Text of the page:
Examples of these approaches can be seen in Accra (Ghana), Zanzibar (Tanzania) and Saint-Louis (Senegal). These three cases are similar to the case study of this paper, Luanda, that is, former coastal cities with a structured urban pattern and architecture from the colonial period.
The historical core of Accra is marked by the coast line formed by colonial buildings from the 17th century, the port and the Jamestown lighthouse (the last two are related to the Ga Mashie people and fishing) [33,43]. The strategy, in partnership with UNESCO, was to improve the population’s quality of life through consideration of the historical building stock and the local economy (fishery). To start the project, a survey with the local population was done and the result was an inventory of all the historical and cultural (i.e., symbolic) buildings. One of the buildings was selected to accommodate a Heritage Center and eleven buildings were chosen for immediate interventions, within an incremental process. The Stronghold was accentuated, apart from these 11 buildings, due to its importance in the coastal landscape and urban fabric. Inventory supported, in a later phase, the creation of a touristic map and guide where the main “historical attractions” are highlighted.
Rehabilitation is considered to be self-building and thus using local building techniques, as well as, preferably, local materials. In addition to the rehabilitation of the building stock, the roads and adjacent public spaces, as well as all the docks, were also improved. For this purpose, several training courses and training for local guides were created. All training courses provided more skills to the local community and created new job roles (tourism, culture, commerce) and the improvement of the existing ones (fishery and trade). Socially, the project was very well accepted because people had a chance to proudly disseminate their culture and identity [27].
Stone Town (historical urban core of Zanzibar) had a valorization and preservation strategy, within the Master Plan of Stone Town, as with the case of Accra. The rehabilitation was triggered by the touristic pressure of the region: while several touristic facilities were being created, people could not maintain and rehabilitate their houses that were mostly from the colonial period [4]. In this case, the first phase was the rehabilitation of the colonial buildings to accommodate two Museums and a Heritage Center. A former English dispensary was adapted to house the center while the museums were accommodated in the Sultan’s residence/House of Wonders in the Palace Museum. The intervention in these three buildings embraced not only the building rehabilitation but also the requalification of the urban environment around them (roads, pedestrian zones, trees). Furthermore, several colonial buildings were transformed into hotels and training centers for the tourism sector.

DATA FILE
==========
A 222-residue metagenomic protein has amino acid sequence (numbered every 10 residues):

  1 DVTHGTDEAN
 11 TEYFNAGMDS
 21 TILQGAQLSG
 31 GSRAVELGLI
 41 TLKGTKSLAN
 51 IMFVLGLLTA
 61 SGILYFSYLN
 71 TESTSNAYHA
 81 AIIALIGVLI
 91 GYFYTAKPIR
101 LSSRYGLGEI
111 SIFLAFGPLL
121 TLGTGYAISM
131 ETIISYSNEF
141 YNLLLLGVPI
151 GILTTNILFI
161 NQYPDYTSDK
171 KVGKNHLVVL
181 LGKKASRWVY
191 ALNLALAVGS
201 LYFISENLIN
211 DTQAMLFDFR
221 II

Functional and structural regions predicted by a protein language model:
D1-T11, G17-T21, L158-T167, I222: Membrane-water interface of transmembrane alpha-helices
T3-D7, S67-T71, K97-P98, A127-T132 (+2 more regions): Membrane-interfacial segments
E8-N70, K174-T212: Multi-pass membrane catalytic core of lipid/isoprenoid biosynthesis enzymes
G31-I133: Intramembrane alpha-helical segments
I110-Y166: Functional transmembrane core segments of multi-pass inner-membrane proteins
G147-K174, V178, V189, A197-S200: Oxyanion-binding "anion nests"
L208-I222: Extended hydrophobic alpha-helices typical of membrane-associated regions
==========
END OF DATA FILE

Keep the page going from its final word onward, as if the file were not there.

The third selected example is the city of Saint-Louis, Senegal, formerly occupied by the French, whose heritage dates to the 19th and 20th centuries. A Safeguard and Development Plan was approved and implemented to protect existing buildings. Within this plan, several actions were conducted: a survey of all historical buildings and/or cultural buildings; identification of the cultural and historical value of each urban element such as roads, squares and buildings; and, most importantly, the creation of regulations and guidelines for heritage valorization and rehabilitation. These legal tools would be useful within the decision-making process both for local authorities and technical teams. Therefore, some of the regulations/guidelines consider the following: rehabilitation and reconstruction; license for demolition; building materials; colour palette to ensure the same aesthetical language; definition of protected areas (non-aedificandi) [4].
These three examples are solutions, supported by UNESCO, that were applied in contexts marked by economic, social and political constraints. They show different ways to preserve heritage while developing the local economy and improving the social condition with communities. However, [31] states that current approaches are still treating buildings as isolated objects, “(…) describing them in terms of formal appearance, technical innovation, and, in some cases, changes in use (…)”, following Western-based heritage practices. For this author, an alternative reading that re-situates buildings in their urban context is needed, because the “(…) choices of [these buildings’] location is seldom coincidental.”.
On the other hand, the reality of developing countries and the set of priorities that national authorities need to deal with do impose some restrictions on this action.
If we take into account that the vulnerability of heritage buildings is not a static issue, then we need to consider factors as: tenure of the land, urban planning, crime, security, cultural heritage and economy in urban centers. It is then easy to understand the difficulty in creating joint efforts to develop heritage preservation politics.
However, the need to discuss urban regeneration as a national priority to increase economic attractivity and to avoid urban degradation has been established in the discussion with present national authorities in the elaboration of the Luanda Metropolitan Plan 2016.
This paper presents a methodology for heritage preservation, valorization and requalification, developed within the Luanda Metropolitan Plan that is supported by a multi-layered approach for all urban, built and natural environments. It treats heritage as “urban sets” instead of isolated buildings. Here, the criteria to define the “urban sets” are much broader than merely being historical, integrating social, cultural and economic aspects focused on complementarity at both a local and national development level [44].